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Map Shows How You Would Be Affected By A Nuclear Bomb

Map Shows How You Would Be Affected By A Nuclear Bomb

Nukemap has been created to keep the public informed of how they would be impacted should a nuclear bomb hit their city

A rather macabre interactive map demonstrates how the area you live in would be impacted if a nuclear bomb were to hit it.

Nuclear tensions have been steadily increasing even since Russia's attack on Ukraine, with Vladimir Putin repeatedly threatening to use such weaponry on the west.

What's more, North Korea fired eight short-range ballistic missiles last month, leading US and South Korean officials to believe the Hermit Kingdom could be building up to its first nuclear test explosion since 2017.

While experts suggest not to be concerned about an all-out nuclear war just yet, Nukemap has been created to keep the public informed on how they would be impacted should a strike hit their city.

A new map shows what would happen if a nuclear bomb were to hit your home.
Creative Commons

The brain behind the site is Alex Wellerstein, a historian of science who specialises in the history of nuclear weapons at the Stevens Institute of Technology.

All you have to do is head to the page where you'll see a variety of presets to choose from. First up, you put in your location, then you either enter a 'yield' or click one of the dropdown options to choose which bomb.

These range from the US's smallest nuclear bomb named the 'Davy Crockett' all the way through to the 'Tsar Bomba' – the most powerful nuclear bomb ever created and tested.

This is what would happen if the 'Tsar Bomba' hit London.

There are also several advanced options for factors such as ionising radiation rings, fireball generation and mushroom cloud dimensions.

For example, if the 'Davy Crockett' were to hit London, it would result in an estimated 930 deaths and 1,000 injuries, with a fireball radius of approximately 20m.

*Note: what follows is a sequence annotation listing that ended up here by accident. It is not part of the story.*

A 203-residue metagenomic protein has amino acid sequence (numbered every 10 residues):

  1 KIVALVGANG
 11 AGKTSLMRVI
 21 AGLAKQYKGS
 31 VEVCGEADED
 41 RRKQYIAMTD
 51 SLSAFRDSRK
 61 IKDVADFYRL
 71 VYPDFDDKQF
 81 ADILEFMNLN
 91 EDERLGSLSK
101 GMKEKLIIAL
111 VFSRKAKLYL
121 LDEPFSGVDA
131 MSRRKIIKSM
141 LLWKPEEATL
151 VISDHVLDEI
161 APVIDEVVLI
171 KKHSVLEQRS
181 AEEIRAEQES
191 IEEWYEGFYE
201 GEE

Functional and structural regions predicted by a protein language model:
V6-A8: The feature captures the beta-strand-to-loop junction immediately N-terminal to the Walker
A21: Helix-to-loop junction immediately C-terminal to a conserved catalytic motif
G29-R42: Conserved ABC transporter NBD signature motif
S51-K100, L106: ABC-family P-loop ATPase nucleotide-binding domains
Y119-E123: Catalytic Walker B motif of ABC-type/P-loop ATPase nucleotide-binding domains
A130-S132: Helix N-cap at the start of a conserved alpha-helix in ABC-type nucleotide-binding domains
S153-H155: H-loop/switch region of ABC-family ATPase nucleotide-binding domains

But if the 'Tsar Bomba' hit the UK capital, it would result in an estimated 5,920,060 deaths and 6,052,200 injuries. The fireball radius would span approximately 6.1km.

Dozens of people have been making use of the map since it was launched amid ongoing warnings of nuclear strikes.

Easing people's concerns on the matter, Matthew Bunn – a professor at the Harvard Kennedy School and former adviser to President Bill Clinton’s Office of Science and Technology Policy – previously told Vox 'there is virtually no chance nuclear weapons are going to be used in the Ukraine situation'.

Vladimir Putin previously threatened nuclear action on the west.

As the Russian president ramped up the attack on Ukraine, Bunn later added: "No one outside of Putin’s inner circle knows for sure why Putin has taken this action.

"My guess – and it’s only that – is that it is intended as further signaling to deter anyone in the West from even thinking about intervening militarily to help Ukraine."

If you would like to donate to the Red Cross Emergency Appeal, which will help provide food, medicines and basic medical supplies, shelter and water to those in Ukraine, click here for more information 

Featured Image Credit: Nukemap/Wikipedia Commons

Topics: Ukraine, Russia, Vladimir Putin, Military, North Korea